As Water Grinds Stone

Posted by The Architect on June - 14 - 2016


Yes, this is a post about grinding. No, don’t just run away! I’m aware that this is not exactly the most popular game mechanic ever invented, but there’s more to it than meets the eye, and certainly more than the “Bring me 100 frog ears” treadmill that defines so much of the MMORPG genre.

Note: While I personally belong to the “not fond of grinding” group, I’m aware that a just as significant part of players who actually like the mechanism – be it as a reliable method to advance your character, be it as a way to accomplish something without having to invest too much energy and concentration. So I’m not condemning grinding as a whole, but as with any mechanic I’m convinced that it can be executed in good and bad ways. But I’m getting ahead of myself…

In any case, the first problem here is to define what we’re actually talking about. According to some Wikipedia entries, grinding means just about any repeated activity in RPGs. That may be a little broad: If we beat a mid-game boss with a well-filled treasure chamber and end up with two dozen magical items, is the repeated cycle of identify/compare/sell already grinding? Not as it is commonly used, I’d say.

Of course, repetition is the basic element of grinding. But then, depending on who you ask, the following components may or may not be included in their definition:

  • Gaining rewards: Usually, grinding is there for a reason. You don’t just slash down monsters by the hundreds because they are there, but because that slashing yields experience points, money, item drops.
  • Low risk for the reward: Now if you’re doing battle after battle after battle (or whatever process is currently at hand), the outcome of these battles must be predictable – in fact, it must be close to “win without a scratch”. If it was somewhat risky, you might end up spending more resources to win the fight than you would gain by winning it. This is all fine if you are doing a battle once, preferably to advance in a vital quest, but not exactly ideal if you want to be going through endless chains of battles, earning a large stack of (individually miniscule) rewards along the way. So – low risk.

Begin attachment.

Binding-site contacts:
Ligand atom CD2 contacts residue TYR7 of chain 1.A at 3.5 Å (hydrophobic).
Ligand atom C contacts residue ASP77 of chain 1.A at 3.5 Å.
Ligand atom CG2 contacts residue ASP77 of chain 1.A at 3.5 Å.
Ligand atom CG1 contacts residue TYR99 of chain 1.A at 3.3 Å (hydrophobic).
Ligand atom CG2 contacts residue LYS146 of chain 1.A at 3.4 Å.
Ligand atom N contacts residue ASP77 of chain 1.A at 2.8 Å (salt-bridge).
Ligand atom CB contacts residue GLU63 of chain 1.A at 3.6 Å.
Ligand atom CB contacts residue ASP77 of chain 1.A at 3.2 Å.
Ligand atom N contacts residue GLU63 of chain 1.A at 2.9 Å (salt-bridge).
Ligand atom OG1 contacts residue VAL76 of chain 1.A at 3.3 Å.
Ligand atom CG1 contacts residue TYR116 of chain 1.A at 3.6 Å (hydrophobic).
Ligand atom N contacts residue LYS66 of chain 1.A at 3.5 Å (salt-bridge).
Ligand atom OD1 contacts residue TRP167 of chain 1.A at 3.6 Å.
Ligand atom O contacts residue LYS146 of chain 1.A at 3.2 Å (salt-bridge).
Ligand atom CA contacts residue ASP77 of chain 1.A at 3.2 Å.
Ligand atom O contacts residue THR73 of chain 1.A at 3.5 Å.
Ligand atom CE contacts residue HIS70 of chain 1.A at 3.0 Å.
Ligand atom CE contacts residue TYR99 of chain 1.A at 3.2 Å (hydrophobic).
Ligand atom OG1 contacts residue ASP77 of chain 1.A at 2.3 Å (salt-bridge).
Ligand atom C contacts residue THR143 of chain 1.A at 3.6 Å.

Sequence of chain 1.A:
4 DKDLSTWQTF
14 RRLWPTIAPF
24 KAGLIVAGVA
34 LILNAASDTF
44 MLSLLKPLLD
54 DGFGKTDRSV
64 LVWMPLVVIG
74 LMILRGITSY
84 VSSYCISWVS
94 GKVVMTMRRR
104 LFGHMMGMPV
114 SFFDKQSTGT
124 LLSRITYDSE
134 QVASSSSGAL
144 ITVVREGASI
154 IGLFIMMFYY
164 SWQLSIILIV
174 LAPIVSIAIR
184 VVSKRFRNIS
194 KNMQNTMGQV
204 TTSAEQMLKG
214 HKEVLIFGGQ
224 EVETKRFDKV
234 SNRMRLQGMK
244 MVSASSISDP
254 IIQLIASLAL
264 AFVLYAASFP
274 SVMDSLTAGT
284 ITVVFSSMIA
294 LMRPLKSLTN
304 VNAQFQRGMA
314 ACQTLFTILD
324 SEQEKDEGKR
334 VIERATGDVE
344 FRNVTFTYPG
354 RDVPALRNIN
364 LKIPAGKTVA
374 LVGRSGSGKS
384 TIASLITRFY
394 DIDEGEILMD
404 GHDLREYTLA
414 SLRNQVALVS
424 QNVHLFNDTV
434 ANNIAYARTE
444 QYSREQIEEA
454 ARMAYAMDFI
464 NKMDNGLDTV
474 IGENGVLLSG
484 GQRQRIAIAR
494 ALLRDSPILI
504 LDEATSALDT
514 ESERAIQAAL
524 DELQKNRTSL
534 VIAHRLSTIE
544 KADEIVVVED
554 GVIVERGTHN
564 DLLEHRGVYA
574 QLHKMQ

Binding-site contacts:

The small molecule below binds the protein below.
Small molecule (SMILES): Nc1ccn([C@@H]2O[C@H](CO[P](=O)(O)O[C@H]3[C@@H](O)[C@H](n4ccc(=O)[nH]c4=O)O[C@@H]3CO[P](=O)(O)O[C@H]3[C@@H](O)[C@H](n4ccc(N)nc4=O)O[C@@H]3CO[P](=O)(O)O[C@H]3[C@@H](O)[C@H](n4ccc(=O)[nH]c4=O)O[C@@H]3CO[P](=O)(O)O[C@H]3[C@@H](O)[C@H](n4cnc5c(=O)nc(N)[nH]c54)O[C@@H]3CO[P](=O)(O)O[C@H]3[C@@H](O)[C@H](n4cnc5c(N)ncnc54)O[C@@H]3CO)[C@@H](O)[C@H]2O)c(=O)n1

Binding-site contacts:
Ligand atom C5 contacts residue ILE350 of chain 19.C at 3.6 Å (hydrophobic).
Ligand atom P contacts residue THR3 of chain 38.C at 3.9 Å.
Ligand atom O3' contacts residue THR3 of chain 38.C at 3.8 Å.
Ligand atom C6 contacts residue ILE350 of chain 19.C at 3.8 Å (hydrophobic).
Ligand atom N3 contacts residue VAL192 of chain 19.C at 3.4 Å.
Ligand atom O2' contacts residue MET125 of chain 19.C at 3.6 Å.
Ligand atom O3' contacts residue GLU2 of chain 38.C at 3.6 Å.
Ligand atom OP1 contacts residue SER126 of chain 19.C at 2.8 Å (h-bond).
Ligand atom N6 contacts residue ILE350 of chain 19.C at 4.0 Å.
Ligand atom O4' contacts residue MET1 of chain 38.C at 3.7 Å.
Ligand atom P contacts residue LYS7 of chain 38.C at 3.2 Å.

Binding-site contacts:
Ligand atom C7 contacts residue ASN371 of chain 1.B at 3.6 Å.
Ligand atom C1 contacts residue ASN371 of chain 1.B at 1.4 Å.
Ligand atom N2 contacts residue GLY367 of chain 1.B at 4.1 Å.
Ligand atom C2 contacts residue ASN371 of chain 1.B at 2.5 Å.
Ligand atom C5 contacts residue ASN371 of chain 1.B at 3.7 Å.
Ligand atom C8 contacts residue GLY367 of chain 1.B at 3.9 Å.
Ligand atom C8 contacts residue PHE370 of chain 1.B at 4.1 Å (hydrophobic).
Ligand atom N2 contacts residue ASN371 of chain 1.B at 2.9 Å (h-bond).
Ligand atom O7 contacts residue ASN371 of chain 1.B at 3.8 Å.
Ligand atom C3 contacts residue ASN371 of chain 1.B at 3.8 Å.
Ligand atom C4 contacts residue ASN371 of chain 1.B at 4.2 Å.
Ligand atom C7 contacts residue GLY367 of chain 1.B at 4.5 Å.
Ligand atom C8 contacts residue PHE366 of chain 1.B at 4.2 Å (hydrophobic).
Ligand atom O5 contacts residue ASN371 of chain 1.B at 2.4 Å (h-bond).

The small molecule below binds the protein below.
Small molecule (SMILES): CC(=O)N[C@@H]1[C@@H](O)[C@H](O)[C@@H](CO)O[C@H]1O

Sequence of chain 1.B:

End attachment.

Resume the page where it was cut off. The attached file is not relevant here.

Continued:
• Mindlessness: If we consequently follow the “low risk”-path to the end, we land at a point where the respective grinding activity consists of nothing more than thoughtless clicking. If the outcome of a battle is certain, it apparently can be won with a minimum of concentration. Hence, it boils down to an automatic repetition of the same clicks over and over (which, again, some part of the audience is quite happy with).
  • Necessity: This one’s a little tricky. There are cases where it’s obvious, say, if a grinding quest blocks the path to further progress in the storyline (note: don’t do this). Often it’s not that blunt; for instance, you might notice that you’ll need a higher level or better equipment to make it through the next areas, and grinding in the current area is a sure way to acquire it. Finally, it may be that advancement by grinding is not exactly necessary but still the optimal play: This happens when the game is designed to continue with challenging encounters, but the challenge can be considerably reduced by grinding beforehand. The developer may not have given this option much thought, because who would spend hours and hours mowing down the same boring, respawning critters? Turns out players will do this if they think it is the optimal play, even if they do not like the process at all.

If we combine all of those elements, we arrive at a process most everyone will recognize as grinding, and also most everyone will hate.

Not much to add here. And to be honest, in the vast majority of grinding quests I think we’re just looking at lazy game design. “No, you may not enter the royal castle until you have proven your worthiness. You do this best by killing 100 goblins.” And while I can understand the people who, after a long day at work, just want some predictable and not too stressful activity that still advances the game (“Yay! Level 29!”), this is not a reason for which I ever would include it in a game of my own.

Still, there are circumstances under which grinding can add to a game. It is also possible to approach it from a different vantage point, moving it away from the standard “run in circles in a given area until you have encountered 77 wolves”. However, all of this assumes that with the grinding comes a reward, because otherwise it does really nothing than artificially prolonging a game; self-generated boredom, if you so will.